On paper I like the Turo business model, and I like car clubs like Classic Car Club Manhattan. As someone who doesn't have the money to buy numerous exciting cars, they can be a good way to try a variety of interesting cars. Of course, for people with higher budgets, becoming partial-owners of a high-dollar car is a very effective way to trade in and use cool cars. Indeed, Paul Zuckerman and Spike Feresten discussed this approach in a recent Smoking Tire Podcast. This does require partnering with people you know, who share your interest and taste. However, using blockchain technology could change this radically. Porsche even introduced their own car sharing program overseas a couple of years ago.
TEND, an Ethereum-based marketplace for sharing luxury goods, is attempting to break down this process. By sharing a Porsche via blockchain, TEND can spread the costs across numerous anonymous investors. The platform allows buyers to use tokens to buy shares of a product, which puts the asset itself on the blockchain.
This approach targets younger enthusiasts, who have an interest in the product, but who may not have the assets to own a classic Porsche fully.
Breaking Down Shared Ownership
The 356 will ultimately be maintained by the affiliated dealer, Porsche Zentrum Zug, but that is not the end of the chain. Ownership will be brokered through the blockchain using Smart Contracts. These protocols will allow the individual shareholders the ability to create and enforce the ownership contract without a third party. In this situation, each shareholder is meant to have access to the Porsche in a fair and equitable way. Handoffs will occur through the dealer, though the dealer is not a part-owner.
The 356 acts as a token, which in the world of cryptocurrency is a tradeable asset which can be floated on the blockchain.
The dealer's role is then to act as a physical platform for the app, not as a rental agency in the traditional sense. In this way users can ensure that the Porsche is cared for, while remaining accountable to one another via the Blockchain Smart Contracts. The TEND users reportedly wanted to work with a single dealer to ensure that a known group of people are ultimately responsible for the 356 itself.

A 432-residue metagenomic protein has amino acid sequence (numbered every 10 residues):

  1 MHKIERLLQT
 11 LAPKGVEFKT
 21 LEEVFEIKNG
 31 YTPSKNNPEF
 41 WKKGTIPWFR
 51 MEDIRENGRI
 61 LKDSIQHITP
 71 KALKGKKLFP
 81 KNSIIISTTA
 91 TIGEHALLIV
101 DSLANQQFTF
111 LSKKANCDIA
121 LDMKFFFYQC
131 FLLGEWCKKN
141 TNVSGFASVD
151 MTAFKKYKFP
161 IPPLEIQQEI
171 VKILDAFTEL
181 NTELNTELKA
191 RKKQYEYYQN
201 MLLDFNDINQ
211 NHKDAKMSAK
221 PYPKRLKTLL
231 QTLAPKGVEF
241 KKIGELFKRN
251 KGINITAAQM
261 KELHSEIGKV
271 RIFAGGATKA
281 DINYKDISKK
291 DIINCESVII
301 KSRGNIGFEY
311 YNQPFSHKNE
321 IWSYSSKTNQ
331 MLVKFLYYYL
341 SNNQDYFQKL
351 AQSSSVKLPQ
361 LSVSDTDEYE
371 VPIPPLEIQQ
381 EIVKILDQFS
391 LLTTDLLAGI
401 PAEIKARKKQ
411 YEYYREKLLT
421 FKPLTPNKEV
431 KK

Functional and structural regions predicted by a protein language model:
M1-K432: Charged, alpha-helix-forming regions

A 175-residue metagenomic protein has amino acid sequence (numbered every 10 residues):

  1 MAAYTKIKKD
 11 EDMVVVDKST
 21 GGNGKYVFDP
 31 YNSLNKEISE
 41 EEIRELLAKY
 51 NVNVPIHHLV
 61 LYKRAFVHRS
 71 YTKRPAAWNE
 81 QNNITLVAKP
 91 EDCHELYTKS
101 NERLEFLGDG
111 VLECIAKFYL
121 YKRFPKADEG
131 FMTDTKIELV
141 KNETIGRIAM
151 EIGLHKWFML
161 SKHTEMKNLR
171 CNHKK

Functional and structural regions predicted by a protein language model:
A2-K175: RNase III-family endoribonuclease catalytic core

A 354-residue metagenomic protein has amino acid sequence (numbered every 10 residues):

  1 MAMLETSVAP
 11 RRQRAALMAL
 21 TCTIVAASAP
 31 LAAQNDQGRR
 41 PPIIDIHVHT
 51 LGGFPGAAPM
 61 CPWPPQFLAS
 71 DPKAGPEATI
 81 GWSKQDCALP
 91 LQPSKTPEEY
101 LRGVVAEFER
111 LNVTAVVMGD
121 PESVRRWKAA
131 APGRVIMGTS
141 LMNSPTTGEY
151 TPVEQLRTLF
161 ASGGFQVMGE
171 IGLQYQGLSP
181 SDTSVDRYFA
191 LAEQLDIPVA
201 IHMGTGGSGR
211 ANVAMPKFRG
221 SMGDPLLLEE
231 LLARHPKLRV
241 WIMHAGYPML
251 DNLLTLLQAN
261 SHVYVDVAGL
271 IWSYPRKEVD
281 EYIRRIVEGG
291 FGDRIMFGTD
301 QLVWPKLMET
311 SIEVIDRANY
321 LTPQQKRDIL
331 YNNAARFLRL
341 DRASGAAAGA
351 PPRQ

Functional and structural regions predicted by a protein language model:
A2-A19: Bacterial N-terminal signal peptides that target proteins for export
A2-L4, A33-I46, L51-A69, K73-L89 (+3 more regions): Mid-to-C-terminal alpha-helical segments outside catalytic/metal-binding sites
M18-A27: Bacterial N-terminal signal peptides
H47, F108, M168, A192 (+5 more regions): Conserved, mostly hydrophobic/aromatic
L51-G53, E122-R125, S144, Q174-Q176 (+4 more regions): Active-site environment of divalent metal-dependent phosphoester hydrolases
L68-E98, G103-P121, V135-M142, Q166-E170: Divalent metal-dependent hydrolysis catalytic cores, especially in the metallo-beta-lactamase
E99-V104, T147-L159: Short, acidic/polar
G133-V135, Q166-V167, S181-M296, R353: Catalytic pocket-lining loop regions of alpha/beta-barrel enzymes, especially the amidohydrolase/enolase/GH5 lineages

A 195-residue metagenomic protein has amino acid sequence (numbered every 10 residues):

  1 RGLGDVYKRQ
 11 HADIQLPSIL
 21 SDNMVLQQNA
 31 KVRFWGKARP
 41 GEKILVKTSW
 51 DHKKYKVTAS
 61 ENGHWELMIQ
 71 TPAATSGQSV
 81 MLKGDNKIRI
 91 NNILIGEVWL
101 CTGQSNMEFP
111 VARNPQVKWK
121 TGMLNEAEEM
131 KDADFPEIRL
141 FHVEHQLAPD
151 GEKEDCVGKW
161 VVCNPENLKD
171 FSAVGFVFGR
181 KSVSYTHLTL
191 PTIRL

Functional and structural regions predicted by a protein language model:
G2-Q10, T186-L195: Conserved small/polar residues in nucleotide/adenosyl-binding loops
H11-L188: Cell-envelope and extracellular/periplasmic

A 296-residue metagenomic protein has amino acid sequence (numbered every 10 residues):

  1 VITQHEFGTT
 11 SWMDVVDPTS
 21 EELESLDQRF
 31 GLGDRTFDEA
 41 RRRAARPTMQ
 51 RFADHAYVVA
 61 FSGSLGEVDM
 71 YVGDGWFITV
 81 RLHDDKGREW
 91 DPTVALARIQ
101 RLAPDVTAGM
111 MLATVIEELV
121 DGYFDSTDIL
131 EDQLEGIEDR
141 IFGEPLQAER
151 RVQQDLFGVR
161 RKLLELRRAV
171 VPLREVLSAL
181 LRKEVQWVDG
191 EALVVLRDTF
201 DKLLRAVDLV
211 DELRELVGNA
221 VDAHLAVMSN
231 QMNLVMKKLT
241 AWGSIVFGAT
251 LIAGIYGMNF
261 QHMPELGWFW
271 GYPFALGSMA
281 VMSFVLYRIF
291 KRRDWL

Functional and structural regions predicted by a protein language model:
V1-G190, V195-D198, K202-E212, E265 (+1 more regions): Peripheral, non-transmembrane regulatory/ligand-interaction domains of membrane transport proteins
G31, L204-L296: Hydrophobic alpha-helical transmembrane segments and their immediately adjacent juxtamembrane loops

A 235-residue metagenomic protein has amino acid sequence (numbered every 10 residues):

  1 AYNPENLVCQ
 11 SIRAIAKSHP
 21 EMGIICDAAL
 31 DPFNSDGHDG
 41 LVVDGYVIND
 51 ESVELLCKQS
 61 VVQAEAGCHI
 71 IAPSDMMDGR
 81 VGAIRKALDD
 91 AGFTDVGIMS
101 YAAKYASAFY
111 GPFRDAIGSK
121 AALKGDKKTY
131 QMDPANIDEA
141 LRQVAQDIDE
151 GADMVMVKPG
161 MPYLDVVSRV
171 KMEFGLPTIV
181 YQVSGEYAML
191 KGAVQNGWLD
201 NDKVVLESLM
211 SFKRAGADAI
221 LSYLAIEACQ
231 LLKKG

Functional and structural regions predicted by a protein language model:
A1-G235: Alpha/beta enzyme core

TEND and Porsche Zentrum Zug are planning to bring more Porsches into the program. Ultimately TEND wishes to use this model with a number of other brands. In this way, TEND will turn other items into Tokens.
TEND is not alone in this pursuit. Well known brands, such as Kodak, have begun using the coin model for a variety of uses. Kodak is using their cryptocurrency as a rights management model, adding security to a photographer's work. TEND's model is similar, ideally giving increased rights and protection for owners of shared luxury assets.
My primary concern is volatility. Particularly over the last year, cryptocurrencies(bitcoin, most notably) have proven to inflate and deflate at an astounding rate. By using a Porsche as the token, an asset typically traded using a more stable currency, the owners might find themselves on the wrong end of these currency changes.
At this stage, this process is Porsche Zentrum Zug's only interaction with cryptocurrency. The dealer is using this program to track the usefulness of the product. By their own admission, Porsche Zentrum Zug is not "fully on the cryptocurrency train."
It will be interesting to see where this endeavor goes. On one level, it seems entirely more egalitarian and accessible than most commercial car-sharing programs. On another, the fears about cryptocurrencies as stores of value can now be measured against an asset car enthusiasts understand deeply.